SCIENCE
March 5, 2014 | By Monte Morin
Apparently casinos are good for losing more than just cash. A study published Tuesday in the Journal of the American Medical Assn. found that adding slot machines to California casinos was linked to a modest reduction in obesity rates for Native American children. Specifically, researchers found that for every one-armed bandit added per child, there was a corresponding 0.19% reduction in obesity risk. Study authors based their conclusions on an examination of 117 California school districts that encompass tribal lands.
SCIENCE
February 25, 2014 | By Melissa Healy, This post has been corrected. See note at the bottom for details.
Americans are still carrying too much weight, but a new federal study offers a glimmer of hope amongst the nation's smallest eaters: Between 2003 and 2012, obesity among children between 2 and 5 years of age has declined from 14% to 8% -- a 43% decrease in just under a decade. And much of that reduction has come in the past three to four years, as efforts to address a burgeoning child obesity crisis have escalated. The new figures came as First Lady Michelle Obama and her "Let's Move" campaign against childhood obesity launched new initiatives designed to reduce marketing for unhealthy foods and beverages seen by children in schools.
SCIENCE
February 3, 2014 | By Melissa Healy
The logic seems simple enough: the consumption of healthy foods is low, and obesity is high, in neighborhoods where supermarkets are notably absent; so, opening supermarkets in those neighborhoods should boost consumption of healthier foods and drive down obesity. Right? Not so fast, says the first American study gauging the success of a popular initiative aimed at combatting obesity: improving access to fresh produce and healthy food in the nation's "food deserts. " Six months after the grand opening of a new supermarket in Philadelphia, the study found, residents of the surrounding low-income neighborhood were not eating more fresh fruits and vegetables, nor were they less likely to be obese than were low-income Philadelphians across town whose neighborhood continued to be a food desert.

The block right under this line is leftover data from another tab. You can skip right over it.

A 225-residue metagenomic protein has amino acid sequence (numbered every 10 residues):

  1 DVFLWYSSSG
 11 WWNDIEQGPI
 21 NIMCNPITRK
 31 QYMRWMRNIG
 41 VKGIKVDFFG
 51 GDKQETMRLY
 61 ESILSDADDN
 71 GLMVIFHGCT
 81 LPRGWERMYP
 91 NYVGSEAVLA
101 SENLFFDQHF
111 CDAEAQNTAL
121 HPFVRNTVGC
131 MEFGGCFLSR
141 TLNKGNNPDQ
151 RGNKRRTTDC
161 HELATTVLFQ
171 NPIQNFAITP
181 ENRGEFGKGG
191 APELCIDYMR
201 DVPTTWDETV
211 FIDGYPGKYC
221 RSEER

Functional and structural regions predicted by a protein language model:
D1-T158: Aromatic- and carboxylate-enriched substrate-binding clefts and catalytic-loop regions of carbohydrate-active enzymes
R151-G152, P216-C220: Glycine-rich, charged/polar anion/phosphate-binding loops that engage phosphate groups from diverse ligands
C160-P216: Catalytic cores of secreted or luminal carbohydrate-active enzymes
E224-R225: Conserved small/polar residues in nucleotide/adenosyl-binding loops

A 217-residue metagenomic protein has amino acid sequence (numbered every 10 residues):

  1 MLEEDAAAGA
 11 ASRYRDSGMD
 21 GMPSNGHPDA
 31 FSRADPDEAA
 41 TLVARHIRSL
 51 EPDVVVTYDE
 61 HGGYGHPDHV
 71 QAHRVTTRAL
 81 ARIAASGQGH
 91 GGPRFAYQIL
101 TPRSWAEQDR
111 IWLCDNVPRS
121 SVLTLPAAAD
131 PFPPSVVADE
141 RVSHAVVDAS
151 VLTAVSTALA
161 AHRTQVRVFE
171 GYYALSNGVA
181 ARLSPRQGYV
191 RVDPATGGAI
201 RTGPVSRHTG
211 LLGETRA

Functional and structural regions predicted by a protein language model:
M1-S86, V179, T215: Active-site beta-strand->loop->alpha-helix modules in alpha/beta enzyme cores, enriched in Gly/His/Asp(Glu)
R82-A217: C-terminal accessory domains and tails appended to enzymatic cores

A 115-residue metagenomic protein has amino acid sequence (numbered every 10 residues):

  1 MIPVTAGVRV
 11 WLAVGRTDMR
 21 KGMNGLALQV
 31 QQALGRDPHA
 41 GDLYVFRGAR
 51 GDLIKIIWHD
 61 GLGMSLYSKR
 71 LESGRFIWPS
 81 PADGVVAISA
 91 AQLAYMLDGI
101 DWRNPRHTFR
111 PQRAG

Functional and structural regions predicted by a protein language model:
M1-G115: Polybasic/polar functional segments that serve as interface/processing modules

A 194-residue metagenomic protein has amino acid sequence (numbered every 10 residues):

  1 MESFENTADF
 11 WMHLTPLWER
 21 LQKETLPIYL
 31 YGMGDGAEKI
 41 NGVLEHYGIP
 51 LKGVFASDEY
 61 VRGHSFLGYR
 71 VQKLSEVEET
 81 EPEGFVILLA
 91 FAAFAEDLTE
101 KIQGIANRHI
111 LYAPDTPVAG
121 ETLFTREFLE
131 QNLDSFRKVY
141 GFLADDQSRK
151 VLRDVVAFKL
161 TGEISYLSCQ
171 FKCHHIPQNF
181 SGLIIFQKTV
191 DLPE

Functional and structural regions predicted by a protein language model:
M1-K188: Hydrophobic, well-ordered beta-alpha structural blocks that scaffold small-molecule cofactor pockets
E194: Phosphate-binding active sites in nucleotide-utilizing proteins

SCIENCE
January 29, 2014 | By Mary MacVean
Children who are overweight in kindergarten have four times the risk of becoming obese by eighth grade, researchers reported Wednesday - in just one of the ways they said that the risk of becoming overweight or obese could start even before birth. Put another way: “Half of childhood obesity occurred among children who had become overweight during the preschool years,” the scientists wrote in the New England Journal of Medicine. And as kids got older, their chances of becoming obese fell.
SCIENCE
January 15, 2014 | By Karen Kaplan
For people with Type 2 diabetes who had hoped that their love handles might serve some purpose by reducing their risk of premature death, Harvard researchers have some bad news: The “obesity paradox” does not exist. “We found no evidence of lower mortality among patients with diabetes who were overweight or obese at diagnosis, as compared with their normal-weight counterparts, or of an obesity paradox,” the research team reported in a study that appears in Thursday's edition of the New England Journal of Medicine.